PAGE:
I am delegating _________________ the responsibility of _____________________________. [fill in name] [fill in responsibility]

Agree on expectations

1. WHAT needs to be done? Describe the outcome you are looking for. Try to be specific about your goal. (i.e. “UMD SSDP will host a screening of a marijuana documentary with at least 50 people in attendance”)

______________________________________________________________________ ______________________________________________________________________ 2. WHEN does the task need to be completed? If there are other critical dates along the way, note that here too. (i.e. “The deadline for reserving the room is 10/13-one month before the event. A/V arrangements need to be made by 11/6-one week before the event.)

______________________________________________________________________ ______________________________________________________________________ 3. WHERE can your chapter member/officer find resources to help make it happen? These can include people, places, and/or things. (i.e. “Jane organized a screening like this at her school, so talking to her about her experience might help. Our chapter can use the copy machine in the student resource office on campus. Edward can help you with the paperwork for paying for the room reservation. The SSDP website has sample flyers and templates, as well as a list of marijuana documentaries.”)

______________________________________________________________________ ______________________________________________________________________ 4. WHY does this work matter, and why is this person the one to make it happen?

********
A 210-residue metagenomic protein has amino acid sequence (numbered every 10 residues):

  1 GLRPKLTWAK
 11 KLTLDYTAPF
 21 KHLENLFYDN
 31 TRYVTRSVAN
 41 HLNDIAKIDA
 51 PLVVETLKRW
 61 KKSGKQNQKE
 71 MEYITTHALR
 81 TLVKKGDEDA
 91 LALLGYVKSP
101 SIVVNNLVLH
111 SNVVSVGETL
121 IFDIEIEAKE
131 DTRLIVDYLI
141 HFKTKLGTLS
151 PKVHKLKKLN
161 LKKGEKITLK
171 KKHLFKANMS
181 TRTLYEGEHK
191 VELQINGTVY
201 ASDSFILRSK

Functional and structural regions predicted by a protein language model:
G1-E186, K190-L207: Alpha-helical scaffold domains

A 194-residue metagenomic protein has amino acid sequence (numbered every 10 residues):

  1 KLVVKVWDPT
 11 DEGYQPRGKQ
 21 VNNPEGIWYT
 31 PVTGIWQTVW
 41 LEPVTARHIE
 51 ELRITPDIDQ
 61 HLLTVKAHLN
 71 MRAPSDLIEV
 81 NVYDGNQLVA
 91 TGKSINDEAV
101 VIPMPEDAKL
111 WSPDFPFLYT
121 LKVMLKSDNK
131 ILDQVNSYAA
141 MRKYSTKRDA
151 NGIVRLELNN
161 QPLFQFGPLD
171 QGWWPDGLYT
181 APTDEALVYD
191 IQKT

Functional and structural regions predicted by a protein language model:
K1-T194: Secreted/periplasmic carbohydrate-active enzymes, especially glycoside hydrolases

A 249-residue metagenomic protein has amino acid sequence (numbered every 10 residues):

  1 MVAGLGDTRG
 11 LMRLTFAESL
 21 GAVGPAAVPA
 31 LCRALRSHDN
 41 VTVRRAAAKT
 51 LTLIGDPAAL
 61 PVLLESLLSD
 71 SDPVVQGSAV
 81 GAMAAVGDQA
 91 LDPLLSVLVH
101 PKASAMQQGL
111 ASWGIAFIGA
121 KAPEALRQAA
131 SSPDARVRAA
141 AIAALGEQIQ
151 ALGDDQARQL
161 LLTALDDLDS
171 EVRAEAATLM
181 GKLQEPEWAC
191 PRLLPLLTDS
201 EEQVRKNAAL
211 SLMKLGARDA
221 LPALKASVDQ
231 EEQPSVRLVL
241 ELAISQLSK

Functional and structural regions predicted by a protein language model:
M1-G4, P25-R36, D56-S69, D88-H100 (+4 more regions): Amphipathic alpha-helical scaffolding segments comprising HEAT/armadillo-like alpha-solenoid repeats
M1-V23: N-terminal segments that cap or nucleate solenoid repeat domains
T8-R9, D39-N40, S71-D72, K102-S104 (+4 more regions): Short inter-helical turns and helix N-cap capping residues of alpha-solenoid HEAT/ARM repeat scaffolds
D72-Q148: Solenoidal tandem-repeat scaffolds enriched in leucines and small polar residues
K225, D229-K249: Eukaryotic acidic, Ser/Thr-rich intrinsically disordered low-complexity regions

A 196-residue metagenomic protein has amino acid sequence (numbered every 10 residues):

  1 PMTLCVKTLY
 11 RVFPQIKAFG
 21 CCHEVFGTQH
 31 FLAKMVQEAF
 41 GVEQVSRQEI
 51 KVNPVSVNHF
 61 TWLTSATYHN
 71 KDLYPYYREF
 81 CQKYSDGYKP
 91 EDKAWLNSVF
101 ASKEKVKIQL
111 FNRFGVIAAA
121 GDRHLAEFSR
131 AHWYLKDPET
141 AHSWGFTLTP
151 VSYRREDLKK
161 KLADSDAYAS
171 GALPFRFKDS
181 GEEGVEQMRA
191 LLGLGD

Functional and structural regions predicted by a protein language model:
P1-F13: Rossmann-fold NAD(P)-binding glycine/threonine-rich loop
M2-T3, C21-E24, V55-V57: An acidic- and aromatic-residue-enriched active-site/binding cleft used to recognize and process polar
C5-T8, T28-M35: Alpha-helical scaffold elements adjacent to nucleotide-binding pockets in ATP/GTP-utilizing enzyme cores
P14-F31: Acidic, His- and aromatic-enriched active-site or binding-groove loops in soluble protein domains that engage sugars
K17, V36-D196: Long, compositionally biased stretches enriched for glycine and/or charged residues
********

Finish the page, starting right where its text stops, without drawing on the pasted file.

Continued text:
It’s important not to overlook this step. Always remember to remind people how important our work is and how it wouldn’t be possible without their contributions. (i.e. “This event will get people talking and thinking about the issue of marijuana policy, and many will want to get more involved after seeing a well-run, successful event. After seeing the film, they’ll tell their friends about it and about SSDP, helping to build our movement. You did such a great job helping with our LEAP event last semester, so I’m confident you can take the lead on this screening.”)

______________________________________________________________________ ______________________________________________________________________ 5. WHO else should be involved? Does the person need to get any part of the task approved by anyone? Do they need to keep certain folks in the loop? (i.e. “Once you have a film in mind, let me know what it is so I can approve the choice before you move forward. The date and location need to be cleared with the reservations office.”)

______________________________________________________________________ ______________________________________________________________________ 6. Tips of HOW to do it (if any):